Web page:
Take little bets. What I loved about a lot of the sessions I went to was that the presenters looked at the small ways we can innovate, make change, and show #DonorLove. In Steven Shattuck‘s session The Art and Science of Retaining Digital Donors, he talked about 3 opportunities to thank, engage, and – as a result – retain digital donors.

  1. Through the “Thank You Page” a.k.a. the webpage donors land on after successfully making an online donation.
  2. Through the confirmation email a.k.a. the “receipt” we send donors after they make an online gift.
  3. Through the formal acknowledgement we send them later.

Mark Rovner also took this approach in his session called Why midlevel donors are sweeter than Christmas morning, which I sadly wasn’t able to attend since I had to head to the airport, but which I followed on Twitter. Mark shared 3 great tactics to show mid-level donors some #DonorLove.

  1. Put your business card in their donor welcome package.
  2. Pick up the phone [and call her/him].
  3. Send him/her a handwritten note.

Get donors to DO something.

Get donors to DO something. Steven Shattuck talked about this in his session, too. When donors land on your Thank You Page, for example, does it just have a nice (or not so nice) message they can read (or not read) before just clicking the “X” and forgetting about you? OR do you give them a way to further engage with you?

A company called Abila in their session Digging Deeper Into Donor Behavior & Preferences: 2016 Donor Engagement Study, shared some recommendations on how to do this:

  1. Through a short video (2 minutes max.).
  2. Through a short note or article.
  3. Through a short Facebook post.

(See a pattern? It must be short!)

-If you always do what you've always done, you'll always be who you've always been.-

Fundraising = Impact Investing. Fundraising as investing is not a new idea to me, or to any of you, I’m sure, but it was definitely discussed a lot at AFPFC. It was discussed quite a bit in the Tuesday general session, and it was a big chunk of Kay Sprinkel Grace‘s amazing session: Where is the Sector Headed?. Kay urged us all to be nimble and to take risks. People are sick of giving to charities when they could give through venture philanthropy and make a bigger, more direct impact faster. We’re seen as a sector focused on scarcity, and nobody wants to give to a desperate organization. They want to give to a winning organization! We need to make change if we want to “win”!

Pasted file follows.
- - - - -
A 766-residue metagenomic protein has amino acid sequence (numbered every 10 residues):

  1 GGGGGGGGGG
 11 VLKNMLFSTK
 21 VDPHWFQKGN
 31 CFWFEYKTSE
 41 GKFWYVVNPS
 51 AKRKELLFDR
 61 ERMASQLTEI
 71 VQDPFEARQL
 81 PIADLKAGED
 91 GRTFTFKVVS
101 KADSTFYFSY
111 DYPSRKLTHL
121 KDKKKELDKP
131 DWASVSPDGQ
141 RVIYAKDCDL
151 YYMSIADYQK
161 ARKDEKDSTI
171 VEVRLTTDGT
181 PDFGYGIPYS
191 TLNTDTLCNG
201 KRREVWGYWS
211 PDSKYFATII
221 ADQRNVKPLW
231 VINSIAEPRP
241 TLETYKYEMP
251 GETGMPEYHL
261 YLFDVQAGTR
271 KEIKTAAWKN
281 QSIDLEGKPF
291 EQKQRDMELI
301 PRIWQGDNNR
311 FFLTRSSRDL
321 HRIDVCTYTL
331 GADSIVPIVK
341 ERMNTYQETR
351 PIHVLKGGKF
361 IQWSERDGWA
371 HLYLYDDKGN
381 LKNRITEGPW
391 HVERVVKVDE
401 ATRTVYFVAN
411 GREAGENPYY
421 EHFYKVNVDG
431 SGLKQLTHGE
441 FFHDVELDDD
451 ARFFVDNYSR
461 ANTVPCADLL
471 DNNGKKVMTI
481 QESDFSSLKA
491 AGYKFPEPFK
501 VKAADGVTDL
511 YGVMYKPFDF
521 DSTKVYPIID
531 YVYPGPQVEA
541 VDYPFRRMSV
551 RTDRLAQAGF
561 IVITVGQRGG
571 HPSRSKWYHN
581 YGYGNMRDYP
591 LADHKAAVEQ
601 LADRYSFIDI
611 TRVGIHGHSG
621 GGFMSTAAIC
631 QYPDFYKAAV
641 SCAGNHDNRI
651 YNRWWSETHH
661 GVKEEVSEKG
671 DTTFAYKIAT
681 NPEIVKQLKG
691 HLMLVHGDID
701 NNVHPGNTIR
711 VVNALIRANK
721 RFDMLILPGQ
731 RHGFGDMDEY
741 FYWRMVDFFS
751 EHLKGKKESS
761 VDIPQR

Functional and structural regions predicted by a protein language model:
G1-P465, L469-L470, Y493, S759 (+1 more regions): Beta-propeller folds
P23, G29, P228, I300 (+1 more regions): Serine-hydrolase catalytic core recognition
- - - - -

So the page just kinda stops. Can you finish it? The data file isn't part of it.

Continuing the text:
Don’t be a bad houseguest. After many years of admiring him from afar, I finally got to see Tom Ahern speak in real time/real life in his session titled “Loverizing”: The Lucrative Difference a Few Well-Chosen Words Will Make in Your Donor Communications. Tom inspired the audience in so many ways, but a quote that really resonated with me was:

-A lot of charities could be mistaken for egotistical maniacs.- - Tom Ahern

Tom asked us to think about it like we’re a guest in a donor’s home, even when we send them direct mail. Do we want to go to their house and talk about US – the charity – non-stop? We did this, we did that, we we weOR do we want to talk about them and how great they – the donor – are? I think the latter.

Thanks for reading!

~~

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Written by Maeve Strathy

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Maeve is the Founder of What Gives Philanthropy and has been working in fundraising for over nine years. Click here to learn more about Maeve.

Connect with Maeve via:
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Guest Post: [INFOGRAPHIC] What we measure… and what’s missing

whatgetsmeasured

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Do you want to show your donors more #DonorLove? Well according to Vanessa Chase Lockshin, it’s all about storytelling. In her upcoming webinar (info below), Vanessa will show you how to seamlessly incorporate stories into your non-profit’s stewardship touch points. You’ll learn how to use stories in impact reports and thank you letters. This webinar will discuss key ideas for telling stories that delight donors and helps them feel more connected to the work.

Learning outcomes:

  • Why stories are essential content for great stewardship
  • 4 keys to telling a great story, plus the most important element every stewardship story must have
  • How to tell a story in a thank you letter
  • How to tell a story in an impact report

Steward Your Donors With Stories
With Vanessa Chase Lockshin
April 12th: 10:00 EST / 1:00 PST (You will also be sent the recording)
Recording Available April 23rd
$24.99

REGISTER TODAY!

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Written by Rory Green

roryRory is a Senior Development Officer by day, and FundraiserGrrl by night. As a major gifts fundraiser, she connects donors with an opportunity to invest in a better future. FundraiserGrrrl is a blog about her cheeky observations about life in fundraising.

Connect with Rory via:
Twitter